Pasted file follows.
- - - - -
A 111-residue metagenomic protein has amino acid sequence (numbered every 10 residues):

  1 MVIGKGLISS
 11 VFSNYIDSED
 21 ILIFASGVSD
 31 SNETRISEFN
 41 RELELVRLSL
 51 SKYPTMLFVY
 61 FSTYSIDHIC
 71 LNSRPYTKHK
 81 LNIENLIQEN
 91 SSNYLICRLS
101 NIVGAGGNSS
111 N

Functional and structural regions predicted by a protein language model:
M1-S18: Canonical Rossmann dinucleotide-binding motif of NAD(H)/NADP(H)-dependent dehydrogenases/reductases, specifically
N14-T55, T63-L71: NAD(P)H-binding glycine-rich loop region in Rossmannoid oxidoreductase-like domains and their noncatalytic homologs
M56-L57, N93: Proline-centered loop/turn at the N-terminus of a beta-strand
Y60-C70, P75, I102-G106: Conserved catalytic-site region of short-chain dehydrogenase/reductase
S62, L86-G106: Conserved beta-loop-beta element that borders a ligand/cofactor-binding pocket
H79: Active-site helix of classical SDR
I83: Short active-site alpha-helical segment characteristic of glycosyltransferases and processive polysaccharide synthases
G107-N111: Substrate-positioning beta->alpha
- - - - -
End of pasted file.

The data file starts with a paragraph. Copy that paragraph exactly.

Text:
A 111-residue metagenomic protein has amino acid sequence (numbered every 10 residues):